Mayors’ suit aims to protect communities

By Dave Fried
Robbinsville, NJ (Monday, August 23, 2010)- Earlier this month, Robbinsville, Hamilton and East Windsor took the New Jersey Department of Environmental Protection to court to block a classic bait-and-switch: Enticing us to turn over land to widen the New Jersey Turnpike with promises of $15 million in reforestation funds, then shipping the money elsewhere after the bulldozing had begun (“Three townships sue state over tree money – Reforestation funds diverted to operate parks,” Aug. 12).


We sued not because we wanted to; we sued because we had to. From the start, our willingness to cooperate with the Turnpike widening had everything to do with the trees — no reforestation, no deal. The fact that I now have to explain this to the Department of Environmental Protection is mind-boggling.
Had we not gone to court, the New Jersey Turnpike Authority would have transferred our funds to the DEP under the No Net Loss Reforestation Act, but the monies promised to our three towns would have been used to run state parks. While Judge Linda Feinberg technically didn’t grant a request for an injunction, the effect is the same: According to the Turnpike, the money is staying put for 60 days. Absent a deal, we head to court Oct. 1.
DEP officials have tried to defend themselves by saying the Turnpike will replant some trees along the expanded highway, although the amount budgeted for the entire 35 miles appears to be less than would have gone just to our three communities.
Not only is the Turnpike planting clearly inadequate, it’s not even the point. Our lawsuit isn’t just about the trees and the buffer, although our first concern is the quality of life of those living closest to the expansion project. Our action is about ensuring that state government learns once and for all that when it deals with towns, promises must be kept. If we mayors are to represent our residents with any credibility, we must hold the state to its word. After this episode, what mayor in his or her right mind would ever sign an agreement with the state or the Turnpike?
When the DEP told us that the Turnpike is planting trees in the right of way and that is doesn’t “understand why the mayors are so upset,” it tells me one thing: No one at the DEP has ever been a mayor. The Turnpike itself said the plantings in the right of way are inadequate because they did not have enough right of way, and it went on to say that they would not begin planting until 2014. So these poor residents would have to live with this mess for years. Had the township known the truth, we would never have agreed to the transfer of our lands to the Turnpike.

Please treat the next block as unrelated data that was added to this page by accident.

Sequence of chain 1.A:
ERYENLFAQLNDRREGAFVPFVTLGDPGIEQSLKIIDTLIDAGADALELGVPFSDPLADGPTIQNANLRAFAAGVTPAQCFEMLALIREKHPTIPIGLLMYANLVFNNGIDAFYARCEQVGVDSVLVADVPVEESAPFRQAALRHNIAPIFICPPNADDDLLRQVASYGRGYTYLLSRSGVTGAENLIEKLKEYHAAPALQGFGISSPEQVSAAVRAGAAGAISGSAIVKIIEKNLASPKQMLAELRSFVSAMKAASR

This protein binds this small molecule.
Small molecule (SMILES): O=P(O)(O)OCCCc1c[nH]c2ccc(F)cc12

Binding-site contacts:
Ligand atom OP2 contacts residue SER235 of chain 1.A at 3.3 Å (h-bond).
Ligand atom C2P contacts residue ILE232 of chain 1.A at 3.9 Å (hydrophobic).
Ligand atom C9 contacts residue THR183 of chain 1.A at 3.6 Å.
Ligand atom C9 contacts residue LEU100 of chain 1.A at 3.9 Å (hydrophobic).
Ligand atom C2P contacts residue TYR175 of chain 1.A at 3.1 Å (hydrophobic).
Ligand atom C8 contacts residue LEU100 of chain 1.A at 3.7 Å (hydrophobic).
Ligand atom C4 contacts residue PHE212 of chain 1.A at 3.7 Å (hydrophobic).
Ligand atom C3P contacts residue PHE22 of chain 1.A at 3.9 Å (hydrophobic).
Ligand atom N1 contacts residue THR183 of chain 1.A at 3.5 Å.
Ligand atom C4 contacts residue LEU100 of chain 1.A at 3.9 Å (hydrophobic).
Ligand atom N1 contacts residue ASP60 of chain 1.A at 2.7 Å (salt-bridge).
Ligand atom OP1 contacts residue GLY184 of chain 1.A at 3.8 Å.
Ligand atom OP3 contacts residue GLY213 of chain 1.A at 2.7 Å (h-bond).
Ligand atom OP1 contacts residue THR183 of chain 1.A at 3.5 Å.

It is clear that no one from the DEP ever had to sit in a constituent’s living room and look into the fearful eyes of a roomful of residents, people who are terrified that the bulldozers will destroy their summer barbecues and their property values. They have never been the person who had to reassure his townspeople that the parkland transfer would be OK, because Robbinsville was promised it would receive $3 million to replant every tree.
If they had ever been that person, perhaps they would grasp how it felt to know that, on the day the State House Commission voted to transfer your parkland to the Turnpike, the DEP had already made plans to spend that $3 million somewhere else – without being bothering to tell you. After all, the DEP spokesman said, it was for “the greater good.” That’s a $115,000-a-year spokesman, by the way, a person added to the payroll just recently, so he could opine to mayors like me – who have had to lay off firefighters and close on Fridays – about the need for making the tough decisions.
Or try being the one to wonder whether it was important for the Turnpike to fire up those bulldozers before you caught on, because without the widening project and the resulting devastation, there would be no $3 million in No Net Loss funds for the DEP to steal in the first place. That is a deception on a scale that is hard to contemplate. East Windsor Township Mayor Mironov, Hamilton Township Mayor John Bencivengo and I have already suffered the loss of energy receipts funds that by rights belong to our municipalities, which the state took “for the greater good.” And we’ve seen the 2 percent property-tax cap signed into law, but not the tool kit that will make it work.
Enough is enough. If we mayors don’t stand up to the DEP over something this egregious, there will be no end to the behavior. We have to fight. For the greater good.
Dave Fried is the mayor of Robbinsville.

Related Resource:

The Times of Trenton- Mayors’ suit aims to protect communities